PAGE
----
By the time “It’s Nice to Have a Friend” arrives on Lover, her seventh and most epic album, Taylor Swift has entered uncharted territory. For one thing, it’s the 17th song here, and none of her previous albums have run more than 16 tracks. (Lover actually contains 18.) More importantly, it’s not about being 16 or 22 or even her not-insignificant current age, 29. It’s about being six or seven, and walking home from school in the snow: “Lost my gloves / You give me one / Wanna hang out? / Sounds like fun.” There’s no beat, no banjo, no metaphors or coded messages. There is, instead, deconstructed steel drum, horn and cooing voices — Animal Collective as interpreted by hip-hop-savvy pop-producers-of-the-moment Louis Bell and Frank Dukes, the song’s co-writers. It’s like the end of 2001: A Space Odyssey, where a long turbulent journey through outer (and, naturally, inner) space culminates in the sudden appearance of a planet-sized fetus. For two and a half minutes, Swift regresses past all the drama and heartache she’s cataloged since her teen years to curl up in a weird little pocket of beauty.
Swift has always been vulnerable, of course. And just as obviously, that vulnerability has been her strength. Female pop stars since Madonna have been expected to constantly reinvent themselves, lest it seem like they’re aging — an impossible standard that vexed Swift contemporaries like Lady Gaga and Katy Perry. In sharing her actual feelings about relationships chronicled by the tabloids — and parrying the entire internet’s judgements of those feelings — Swift helped open up a space for Ariana Grande to directly address Sean, Pete, and Malcolm on “Thank U, Next” (to name one glorious example). When Swift went pop, that wasn’t so much a transformation as an annexation of new territory. Grande might’ve picked up something here, too, with her triumphant embrace of hip-hop-style surprise drops. If Ariana, Billie, Halsey and others seem so effortlessly themselves, it’s in part because Swift worked so hard at speaking her truth and smiting her enemies.
Lover is, fittingly, evolutionary rather than revolutionary. But nevertheless it feels like an epiphany: free and unhurried, governed by no one concept or outlook, it represents Swift at her most liberated, enjoying a bit of the freedom she won for her cohort. Made mainly in collaboration with Jack Antonoff, female songwriting ally nonpareil, the album’s dominant sound is sleekly updated Eighties pop-rock. In a bonus making-of track destined for a Target edition of the album, Swift tells Antonoff she wants a “dreamy guitar-y throwback, but not camp throwback” sound for the title track, and that’s pretty much the vibe. (Think recent Carly Rae Jepsen, if she made actual hits.) Swift loads “Paper Rings” up with a “1-2-3-4,” a “hey! ho!” and a key change for a jittery bit of Cars-meets-Eddie Money-meets-Go-Go’s delight. On the terrific “Cruel Summer,” written with Antonoff and Annie Clark (a.k.a. St. Vincent), she tells a simple tale of tortured love in under three minutes of pure pleasure, with what sounds like a smattering of talk box. When she sings “Out the window / I’m always waiting for you to be waiting below,” there’s no question you’re supposed to picture John Cusack in Say Anything.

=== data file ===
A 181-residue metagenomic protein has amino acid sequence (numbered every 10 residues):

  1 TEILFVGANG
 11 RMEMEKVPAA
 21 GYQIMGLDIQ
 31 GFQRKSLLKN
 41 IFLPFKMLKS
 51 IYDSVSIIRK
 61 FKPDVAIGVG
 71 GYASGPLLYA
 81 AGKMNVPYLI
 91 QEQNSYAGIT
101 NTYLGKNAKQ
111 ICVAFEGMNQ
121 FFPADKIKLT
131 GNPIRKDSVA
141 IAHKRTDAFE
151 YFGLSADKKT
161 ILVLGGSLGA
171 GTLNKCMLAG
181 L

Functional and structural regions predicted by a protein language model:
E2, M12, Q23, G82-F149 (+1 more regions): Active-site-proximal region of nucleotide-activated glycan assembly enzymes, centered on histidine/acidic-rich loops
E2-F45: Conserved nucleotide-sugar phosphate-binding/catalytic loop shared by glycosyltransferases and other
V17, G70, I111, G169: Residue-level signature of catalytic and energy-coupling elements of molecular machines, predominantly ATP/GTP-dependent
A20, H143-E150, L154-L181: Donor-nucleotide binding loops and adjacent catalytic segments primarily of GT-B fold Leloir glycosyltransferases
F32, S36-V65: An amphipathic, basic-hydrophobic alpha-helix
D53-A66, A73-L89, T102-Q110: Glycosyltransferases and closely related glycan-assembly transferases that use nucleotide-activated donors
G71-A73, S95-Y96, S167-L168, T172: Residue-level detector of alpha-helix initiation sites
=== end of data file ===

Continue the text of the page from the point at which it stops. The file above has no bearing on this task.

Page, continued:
Swift adjusts her frame of reference as needed. She claims to be “In my feelings more than Drake” in “I Forgot That You Existed,” a pro forma, post-trop-house declaration of her “indifference” to the haters. Thankfully, that’s mainly it for the sassy, winking Swift. Instead, she mostly goes for the big moods. “False God” is as minor-key and seductive as anything by the Weeknd, with a chorus, well — I’ll just leave this here: “Religion’s on your lips / Even if it’s a false god / We’d still worship / We must just get away with it / The altar is my hips.” She zags into oblique political commentary with “Miss Americana and the Heartbreak Prince,” a high school parable where she sees “high fives between bad guys” and delivers “O! K!” interjections in her best cheerleader voice. Like Euphoria, the HBO teensploitation extravaganza, it’s dark, melodramatic and, against all odds, perfect.
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There’s plenty more fodder for the Swifties, haters, and bloggers here. Leo takes a proverbial volleyball to the face on “The Man,” a usefully blunt indictment of double standards, and the dub-inflected “London Boy” counts all the ways she “fancies” her boyfriend Joe Alwyn. “Soon You’ll Get Better” was recorded with Dixie Chicks, but giving the country-radio exiles a feature isn’t the point — the song is note-perfect ballad for Swift’s mother, whose cancer returned earlier this year. Whatever there is to be read into these songs, they are for one person and one person alone: Taylor Swift. Finally.